After Much Buzz, Microsoft Windows 10 Hits the Market on July 29



Microsoft prepares to release Windows 10

On June 1, 2015, Microsoft Corp. (MSFT) finally announced that Windows 10 would be available on July 29 in 190 countries. Users of Windows 7 and Windows 8.1 can access Windows 10 for free. After that date, Windows 10 will be the default operating system (or OS) of all Microsoft PCs.

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Microsoft aims to make Windows 10 a common platform

With its Windows 10 set to enter the market on July 29 for use on PCs, phones, and tablets, Microsoft is aggressively expanding its reach. At the Microsoft Build Developer Conference held from April 29–May 1, 2015, Microsoft made several announcements regarding Windows 10.

Microsoft announced web tools that enable developers to migrate apps from Apple (AAPL) devices and Google’s (GOOG) (GOOGL) Android devices onto Windows devices, particularly smartphones, PCs, tablets, and Xbox consoles.

Microsoft aims to expand the reach and popularity of Windows 10 as a common platform for all computing devices. Also, looking at the current competition in the smartphone, mobile, and tablets space, Microsoft realized that rather than pushing for Windows exclusivity, it should focus on extending its reach to as many users as possible with its productivity offerings.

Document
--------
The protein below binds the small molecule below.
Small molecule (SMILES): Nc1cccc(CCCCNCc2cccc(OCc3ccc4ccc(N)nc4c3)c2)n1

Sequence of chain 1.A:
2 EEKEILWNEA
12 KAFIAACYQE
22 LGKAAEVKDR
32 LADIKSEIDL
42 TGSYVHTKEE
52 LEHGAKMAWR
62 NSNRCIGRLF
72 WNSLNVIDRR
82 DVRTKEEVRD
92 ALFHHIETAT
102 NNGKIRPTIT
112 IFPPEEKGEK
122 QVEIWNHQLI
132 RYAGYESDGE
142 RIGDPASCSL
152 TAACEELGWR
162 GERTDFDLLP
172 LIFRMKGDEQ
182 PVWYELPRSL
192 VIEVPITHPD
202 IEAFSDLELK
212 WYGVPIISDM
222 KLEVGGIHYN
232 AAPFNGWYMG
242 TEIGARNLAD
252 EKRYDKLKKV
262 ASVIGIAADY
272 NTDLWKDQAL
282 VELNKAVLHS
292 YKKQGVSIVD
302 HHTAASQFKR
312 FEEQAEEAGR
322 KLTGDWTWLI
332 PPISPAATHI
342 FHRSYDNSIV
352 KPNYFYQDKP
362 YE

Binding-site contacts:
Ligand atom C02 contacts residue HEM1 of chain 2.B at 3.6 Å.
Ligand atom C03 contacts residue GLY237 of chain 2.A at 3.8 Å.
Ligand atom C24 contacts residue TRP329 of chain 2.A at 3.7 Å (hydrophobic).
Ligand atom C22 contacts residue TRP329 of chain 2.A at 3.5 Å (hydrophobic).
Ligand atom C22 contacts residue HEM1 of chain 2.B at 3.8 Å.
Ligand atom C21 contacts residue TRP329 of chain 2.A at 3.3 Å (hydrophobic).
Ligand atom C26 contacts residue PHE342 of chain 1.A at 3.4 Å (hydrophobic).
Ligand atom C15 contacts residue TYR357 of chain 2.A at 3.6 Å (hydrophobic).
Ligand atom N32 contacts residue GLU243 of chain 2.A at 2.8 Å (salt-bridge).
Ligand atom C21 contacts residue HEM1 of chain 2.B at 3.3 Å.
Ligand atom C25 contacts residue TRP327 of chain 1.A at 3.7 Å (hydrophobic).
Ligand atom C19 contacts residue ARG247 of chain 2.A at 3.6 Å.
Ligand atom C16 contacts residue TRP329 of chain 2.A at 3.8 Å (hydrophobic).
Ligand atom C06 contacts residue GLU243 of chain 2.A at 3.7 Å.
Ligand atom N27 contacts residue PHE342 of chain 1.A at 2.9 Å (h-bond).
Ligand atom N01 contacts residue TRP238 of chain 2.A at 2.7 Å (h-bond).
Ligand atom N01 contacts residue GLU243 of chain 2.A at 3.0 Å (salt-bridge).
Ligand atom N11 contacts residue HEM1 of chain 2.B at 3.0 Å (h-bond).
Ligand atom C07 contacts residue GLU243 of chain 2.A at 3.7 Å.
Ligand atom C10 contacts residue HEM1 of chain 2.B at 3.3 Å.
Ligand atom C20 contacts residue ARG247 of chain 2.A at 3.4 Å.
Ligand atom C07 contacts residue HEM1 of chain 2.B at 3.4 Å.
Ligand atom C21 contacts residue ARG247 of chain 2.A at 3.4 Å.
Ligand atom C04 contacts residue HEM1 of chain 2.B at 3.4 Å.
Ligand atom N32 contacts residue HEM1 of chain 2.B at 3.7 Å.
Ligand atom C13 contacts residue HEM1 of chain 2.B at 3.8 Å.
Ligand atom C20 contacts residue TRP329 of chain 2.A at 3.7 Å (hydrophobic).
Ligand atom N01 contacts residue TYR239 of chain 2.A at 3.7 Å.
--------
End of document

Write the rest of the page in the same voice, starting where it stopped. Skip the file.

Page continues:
During its 2015 Build Developer Conference, Microsoft announced that Windows 10 will enable developers to port Google’s Android and Apple iOS apps directly onto the platform, which is expected to result in a far broader ecosystem. During the conference, executive vice president of operating systems Terry Myerson announced, “Our goal is that within two to three years of Windows 10’s release, there will be 1 billion devices running Windows 10.” He noted that no platform has achieved installation in 1 billion devices, and he estimated that Android KitKat runs on ~500,000 devices and that iOS 8 runs on even fewer devices.

For more detail, please read Microsoft Unblocks Windows 10 to Android and iOS.

If you would like broad exposure to Microsoft stock, you could invest in the PowerShares QQQ Trust ETF (QQQ) and the Technology Select Sector SPDR Fund (XLK), with 8% and 9.61% of their holdings in Microsoft, respectively.


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